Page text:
Whether you’re launching Zoom to take a class or participate in a staff meeting, there are some non-obvious ways to get the most out of your video meeting experience. Here are some pointers from the company.
1) Check the background
Your study space or home office may be in your bedroom, but no one needs to see that pile of laundry. Zoom has a Virtual Background feature that can cover up distracting scenes behind you.
2) Lighting matters
Hollywood production values aren’t important, but if you sit in front of or beside a bright light source your face will be in shadow. If possible, adjust your position or surrounding lights so that attendees can see your face.
3) Cut the distractions
Silence audio notifications on your computer and phone, if at all possible, to avoid distracting yourself — and others while you are speaking.
4) Keep movement to a minimum
Avoid swiveling in your chair or other distracting movement, which can be disorienting to other participants.
|Learn more about Zoom from UAB IT here, along with alternatives such as Microsoft Teams, which has many of the same features. For more information on making the most of UAB resources for remote work, see IT’s Remote working technology toolkit.|
5) Boost the bandwidth
Zoom requires at least an internet connection with at least 600kbps (kilobits per second) upload and download speed for high-quality video for 1:1 calling and 800kbps to 1Mbps upload and download speed for group video calls. Zoom recommends checking your home internet speed through free services such as Speedtest or Nperf. If you are using Wifi, you can maximize your speed by moving as close as possible to the internet router. See more speed-boosting tips from Zoom here.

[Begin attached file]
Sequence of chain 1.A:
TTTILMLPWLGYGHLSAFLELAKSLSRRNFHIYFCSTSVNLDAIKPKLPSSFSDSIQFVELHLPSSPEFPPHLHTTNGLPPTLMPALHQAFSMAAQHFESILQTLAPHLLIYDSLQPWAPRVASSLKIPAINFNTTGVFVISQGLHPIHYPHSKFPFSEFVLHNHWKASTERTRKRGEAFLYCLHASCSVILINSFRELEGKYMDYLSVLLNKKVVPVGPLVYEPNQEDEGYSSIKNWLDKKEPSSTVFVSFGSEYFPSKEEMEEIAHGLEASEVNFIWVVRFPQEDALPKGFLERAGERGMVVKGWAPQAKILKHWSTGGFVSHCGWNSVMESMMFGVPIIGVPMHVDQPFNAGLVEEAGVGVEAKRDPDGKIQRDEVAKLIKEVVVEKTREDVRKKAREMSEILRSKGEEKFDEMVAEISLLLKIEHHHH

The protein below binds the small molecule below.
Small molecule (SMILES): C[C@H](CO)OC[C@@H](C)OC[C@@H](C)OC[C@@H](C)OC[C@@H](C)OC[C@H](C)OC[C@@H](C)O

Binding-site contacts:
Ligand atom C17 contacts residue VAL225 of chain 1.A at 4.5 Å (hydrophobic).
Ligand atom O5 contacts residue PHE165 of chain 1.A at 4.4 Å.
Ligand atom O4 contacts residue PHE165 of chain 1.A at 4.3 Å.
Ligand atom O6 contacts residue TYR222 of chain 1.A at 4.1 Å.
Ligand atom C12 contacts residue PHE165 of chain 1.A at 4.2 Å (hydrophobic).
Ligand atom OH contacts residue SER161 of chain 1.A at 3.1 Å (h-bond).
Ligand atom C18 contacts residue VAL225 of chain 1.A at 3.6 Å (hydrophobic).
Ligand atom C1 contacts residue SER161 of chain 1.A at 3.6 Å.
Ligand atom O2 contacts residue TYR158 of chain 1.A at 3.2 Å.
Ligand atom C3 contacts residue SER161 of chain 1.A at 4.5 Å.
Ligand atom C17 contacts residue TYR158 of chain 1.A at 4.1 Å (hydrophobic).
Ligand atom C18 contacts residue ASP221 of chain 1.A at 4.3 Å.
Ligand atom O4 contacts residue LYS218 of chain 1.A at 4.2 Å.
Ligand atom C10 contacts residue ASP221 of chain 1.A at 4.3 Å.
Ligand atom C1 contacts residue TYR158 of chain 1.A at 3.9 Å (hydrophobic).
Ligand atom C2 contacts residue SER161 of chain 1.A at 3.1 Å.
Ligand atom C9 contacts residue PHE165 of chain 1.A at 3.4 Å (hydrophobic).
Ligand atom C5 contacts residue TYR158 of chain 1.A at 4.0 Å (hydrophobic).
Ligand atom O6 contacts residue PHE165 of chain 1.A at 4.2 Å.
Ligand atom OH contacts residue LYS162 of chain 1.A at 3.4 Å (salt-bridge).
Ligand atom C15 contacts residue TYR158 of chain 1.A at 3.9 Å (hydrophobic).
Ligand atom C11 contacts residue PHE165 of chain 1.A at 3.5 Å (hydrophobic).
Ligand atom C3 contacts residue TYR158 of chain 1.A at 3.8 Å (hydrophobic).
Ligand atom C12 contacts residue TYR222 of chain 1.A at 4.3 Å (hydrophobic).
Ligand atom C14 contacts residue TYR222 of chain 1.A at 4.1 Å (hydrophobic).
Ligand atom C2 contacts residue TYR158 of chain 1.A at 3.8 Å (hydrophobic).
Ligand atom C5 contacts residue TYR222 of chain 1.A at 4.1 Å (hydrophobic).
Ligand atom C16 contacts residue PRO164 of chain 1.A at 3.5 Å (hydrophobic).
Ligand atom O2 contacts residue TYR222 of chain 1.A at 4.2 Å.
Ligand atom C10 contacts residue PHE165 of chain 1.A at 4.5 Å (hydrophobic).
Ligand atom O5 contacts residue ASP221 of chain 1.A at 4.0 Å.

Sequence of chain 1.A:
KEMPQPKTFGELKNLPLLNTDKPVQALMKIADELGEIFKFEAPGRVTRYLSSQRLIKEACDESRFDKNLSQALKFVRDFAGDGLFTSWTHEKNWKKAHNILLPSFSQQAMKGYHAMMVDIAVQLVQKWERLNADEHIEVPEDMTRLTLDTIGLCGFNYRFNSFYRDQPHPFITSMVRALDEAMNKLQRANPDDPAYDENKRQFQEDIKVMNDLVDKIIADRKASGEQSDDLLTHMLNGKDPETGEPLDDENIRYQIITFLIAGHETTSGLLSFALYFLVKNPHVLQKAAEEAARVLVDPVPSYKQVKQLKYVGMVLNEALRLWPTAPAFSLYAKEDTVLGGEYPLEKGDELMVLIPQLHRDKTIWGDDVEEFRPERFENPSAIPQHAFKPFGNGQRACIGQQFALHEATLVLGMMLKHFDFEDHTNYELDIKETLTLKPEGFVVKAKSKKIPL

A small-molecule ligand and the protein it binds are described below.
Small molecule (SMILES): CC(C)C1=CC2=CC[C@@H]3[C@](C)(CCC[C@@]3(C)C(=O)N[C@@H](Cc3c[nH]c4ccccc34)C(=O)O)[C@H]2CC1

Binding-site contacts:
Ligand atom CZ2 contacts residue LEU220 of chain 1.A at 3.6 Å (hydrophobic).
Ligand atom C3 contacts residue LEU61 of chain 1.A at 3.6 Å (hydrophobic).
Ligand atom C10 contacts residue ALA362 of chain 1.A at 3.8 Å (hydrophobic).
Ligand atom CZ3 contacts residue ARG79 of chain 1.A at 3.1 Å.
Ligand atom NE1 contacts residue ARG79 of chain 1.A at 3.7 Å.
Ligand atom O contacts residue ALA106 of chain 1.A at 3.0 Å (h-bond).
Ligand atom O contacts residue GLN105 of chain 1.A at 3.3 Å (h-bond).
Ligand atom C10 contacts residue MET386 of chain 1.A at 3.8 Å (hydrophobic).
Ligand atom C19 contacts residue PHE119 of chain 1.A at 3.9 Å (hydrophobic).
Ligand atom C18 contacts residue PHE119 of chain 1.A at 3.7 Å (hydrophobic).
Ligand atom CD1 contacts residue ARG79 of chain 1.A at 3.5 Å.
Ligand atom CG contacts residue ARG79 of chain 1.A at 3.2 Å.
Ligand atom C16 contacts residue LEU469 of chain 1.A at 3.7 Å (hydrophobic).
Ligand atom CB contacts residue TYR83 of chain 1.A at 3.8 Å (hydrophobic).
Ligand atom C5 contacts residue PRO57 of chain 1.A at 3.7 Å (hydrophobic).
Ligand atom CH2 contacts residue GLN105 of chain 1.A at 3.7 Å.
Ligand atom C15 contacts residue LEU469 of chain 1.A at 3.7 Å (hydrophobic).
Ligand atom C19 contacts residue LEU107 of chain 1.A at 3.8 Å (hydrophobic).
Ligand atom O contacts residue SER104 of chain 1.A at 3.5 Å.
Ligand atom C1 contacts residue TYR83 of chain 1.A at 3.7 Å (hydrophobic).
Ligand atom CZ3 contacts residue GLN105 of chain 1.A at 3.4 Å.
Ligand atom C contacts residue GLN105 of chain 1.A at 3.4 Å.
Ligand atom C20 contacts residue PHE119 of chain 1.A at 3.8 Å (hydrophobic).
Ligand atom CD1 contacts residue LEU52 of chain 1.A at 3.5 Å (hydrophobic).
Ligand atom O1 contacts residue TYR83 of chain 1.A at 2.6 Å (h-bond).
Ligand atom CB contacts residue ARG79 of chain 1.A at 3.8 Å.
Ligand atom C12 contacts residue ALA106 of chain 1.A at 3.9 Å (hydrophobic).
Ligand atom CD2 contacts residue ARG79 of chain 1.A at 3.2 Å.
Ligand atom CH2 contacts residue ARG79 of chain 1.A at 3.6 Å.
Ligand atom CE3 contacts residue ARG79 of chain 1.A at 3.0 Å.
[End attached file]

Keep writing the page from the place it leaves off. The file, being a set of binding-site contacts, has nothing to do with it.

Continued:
If some participants do not have an internet connection that is fast enough for video-calling, note that Zoom says that using screen-sharing only (looking at one person’s computer screen) only requires 50-75kbps download speed and audio-only calls require 60-80 kbps.
Note that you can also use Zoom on your phone or tablet.
During the meeting:
6) Not talking? Mute your audio
Keeping your own audio muted cuts down on distracting sounds for all participants. A free-flowing conversation in a small group may be an exception, but for most Zoom meetings, it’s best to mute your own audio until you have something to say.
7) Look at the camera, not at your screen
We are trained to look at others while talking to them, so it’s natural to keep your eyes focused on the other meeting participants on your screen. To everyone else, however, it looks like you are staring down. Look into your computer’s camera while talking instead.
8) If you are the host, don’t be quick to leave
The person who initiated the Zoom meeting is usually the “host.” As soon as that person exits the meeting, it ends for everyone. Zoom recommends that the host remain in the meeting after it officially breaks up in case there are any follow-up questions or some participants want to engage in further discussion.